Ford was working on plans two years ago to install a diesel V6 in the F-150 but abruptly canceled the project because the engine might not have met emissions standards. The engine was to have been supplied by International Truck and Engine Corp., which makes the Power Stroke diesel V8 for Ford's heavy-duty pickups.

One source with knowledge of Ford's diesel plans says the V6 also is slated for the Lincoln Navigator SUV. The engine will be built by Cummins Inc., the source says.

But the Ford source says the supplier of the new engine "is not a done deal."

Cummins supplies the inline six-cylinder diesel engine that powers the Dodge Ram pickup. But Cummins' contract with DaimlerChrysler does not preclude the company from selling a different diesel engine to another automaker.

"Cummins has been out there aggressively trying to market their V-engine architecture," says Ed McLaughlin, an analyst who tracks diesel engines for the Automotive Technology Research Group, a consulting firm in <st1:place><st1:City>Thousand Oaks</st1:City>, <st1:State>Calif.</st1:State></st1:place>

Cummins spokesman Mark Land said his company is working on a V6 diesel engine for light-duty trucks. He declined to identify any automakers that might buy it.

Another Ford source says the company delayed the introduction of a smaller diesel in part because it did not want to cannibalize sales of the heavy-duty F series. Ford's profits on those diesel-powered trucks are thought to be as much as $10,000 per vehicle.

But Nissan and <st1:City><st1:place>Toyota</st1:place></st1:City> are expected to offer diesels in the Titan and Tundra light-duty pickups by the end of
 

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There are already two threads on Ford's V6 diesel news. Unfortunately, few seem interested in anything other than GM news at this site.
 

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I wish they woud throw away the V-6 idea. A inline 6 will out pull a V any day of the week. I also wish somebody would start putting cat motors in pickups. There was a rumor a few years ago that ford was going to start putting cat motors in their trucks. I can't find any creditable information on it. Sure wish they would. I had a peterbuilt with a 475 cat and I had it running good. I could out run any 550 cat on the road. I really would love to have a cat motor in a pickup. That would be fun. You could pull anything. It may give cummings a run for their money if they would do it.
 

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alky said:
I wish they woud throw away the V-6 idea. A inline 6 will out pull a V any day of the week. .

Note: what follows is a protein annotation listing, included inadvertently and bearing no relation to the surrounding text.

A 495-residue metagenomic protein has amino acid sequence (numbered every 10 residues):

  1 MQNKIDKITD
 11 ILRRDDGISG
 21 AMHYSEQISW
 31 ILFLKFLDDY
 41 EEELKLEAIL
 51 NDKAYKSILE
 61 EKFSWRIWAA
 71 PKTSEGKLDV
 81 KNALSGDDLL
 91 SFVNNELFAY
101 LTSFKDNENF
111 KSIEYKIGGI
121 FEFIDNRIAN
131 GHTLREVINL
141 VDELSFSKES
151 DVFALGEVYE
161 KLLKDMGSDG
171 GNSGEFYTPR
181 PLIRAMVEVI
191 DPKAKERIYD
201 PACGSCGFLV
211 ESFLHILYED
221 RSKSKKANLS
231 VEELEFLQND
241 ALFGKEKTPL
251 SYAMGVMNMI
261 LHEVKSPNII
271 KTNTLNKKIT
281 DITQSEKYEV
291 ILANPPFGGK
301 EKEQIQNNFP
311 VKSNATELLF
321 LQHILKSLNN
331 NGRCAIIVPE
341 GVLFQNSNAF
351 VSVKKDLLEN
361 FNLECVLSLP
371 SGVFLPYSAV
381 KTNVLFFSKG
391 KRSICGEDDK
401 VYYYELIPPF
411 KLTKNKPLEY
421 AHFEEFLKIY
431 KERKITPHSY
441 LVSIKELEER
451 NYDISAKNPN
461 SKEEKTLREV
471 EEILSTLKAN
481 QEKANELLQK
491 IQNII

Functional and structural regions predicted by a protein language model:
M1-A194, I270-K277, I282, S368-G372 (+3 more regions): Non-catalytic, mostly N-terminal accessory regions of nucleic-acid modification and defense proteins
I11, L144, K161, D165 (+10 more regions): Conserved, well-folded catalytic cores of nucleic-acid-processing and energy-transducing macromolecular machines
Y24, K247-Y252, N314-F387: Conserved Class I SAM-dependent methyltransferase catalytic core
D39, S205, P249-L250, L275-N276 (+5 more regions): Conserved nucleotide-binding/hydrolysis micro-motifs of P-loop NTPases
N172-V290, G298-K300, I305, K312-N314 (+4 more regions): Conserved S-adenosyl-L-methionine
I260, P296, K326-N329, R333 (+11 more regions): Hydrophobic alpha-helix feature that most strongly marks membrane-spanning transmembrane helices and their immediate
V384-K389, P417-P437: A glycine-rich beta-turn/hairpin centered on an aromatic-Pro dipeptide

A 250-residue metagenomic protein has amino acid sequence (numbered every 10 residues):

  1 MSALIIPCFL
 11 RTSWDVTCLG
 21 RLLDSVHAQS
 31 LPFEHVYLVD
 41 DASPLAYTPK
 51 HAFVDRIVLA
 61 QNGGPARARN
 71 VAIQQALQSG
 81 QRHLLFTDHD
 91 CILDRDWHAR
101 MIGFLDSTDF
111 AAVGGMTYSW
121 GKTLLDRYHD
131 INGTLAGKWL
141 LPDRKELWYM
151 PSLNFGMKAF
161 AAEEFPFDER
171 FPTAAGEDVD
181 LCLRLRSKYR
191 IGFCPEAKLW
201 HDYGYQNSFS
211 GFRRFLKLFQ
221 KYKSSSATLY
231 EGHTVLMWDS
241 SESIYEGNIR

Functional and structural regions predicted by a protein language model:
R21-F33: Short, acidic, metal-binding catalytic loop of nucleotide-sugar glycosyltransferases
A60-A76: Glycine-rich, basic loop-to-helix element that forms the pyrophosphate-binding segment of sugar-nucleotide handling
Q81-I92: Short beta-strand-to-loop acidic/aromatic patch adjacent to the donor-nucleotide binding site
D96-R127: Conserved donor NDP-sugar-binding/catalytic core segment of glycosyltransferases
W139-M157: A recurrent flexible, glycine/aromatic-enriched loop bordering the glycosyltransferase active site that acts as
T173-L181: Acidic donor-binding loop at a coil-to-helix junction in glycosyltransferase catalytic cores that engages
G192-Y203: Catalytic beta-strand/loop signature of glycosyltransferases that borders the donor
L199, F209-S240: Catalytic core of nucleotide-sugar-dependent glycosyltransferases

Except for days that end in "Y", you can design pretty much any powerband into any motor configuration. Show me a inline 6 truck that can outpull a friggin train. (in case you didn't know they are pretty much exclusively "V" engines. The whole inline vs. v-debate is based on ignorance, and is also getting a bit old.
 

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Wickedsprint, Did you see where CAT had built an I-16 for the trains about 5 years ago? They had said something about "too much power" for the exsisting tack & wheels set-up. They said the train wanted to spin the wheels excessively. In short they said that two engines were still better than one because of the surface area/track life.


Burner--------->
 

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Burner said:
Wickedsprint, Did you see where CAT had built an I-16 for the trains about 5 years ago? They had said something about "too much power" for the exsisting tack & wheels set-up. They said the train wanted to spin the wheels excessively. In short they said that two engines were still better than one because of the surface area/track life.


Burner--------->

I thought that the diesel motors in trains were tonly power the generators which then providedthe electricity to the electric motors which drive the wheels? Was this I-16 directly tied to the wheels?
 

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Hasselback,


You are correct, trains are driven by electric motors not combustion engines. However, they were using cat motors as a direct drive application. If it still there, I'll try to find the the artical and scratch it up on here. I've got maybe a 20% chance of finding that thing........ I'll check back in a week or so.






Burner------------->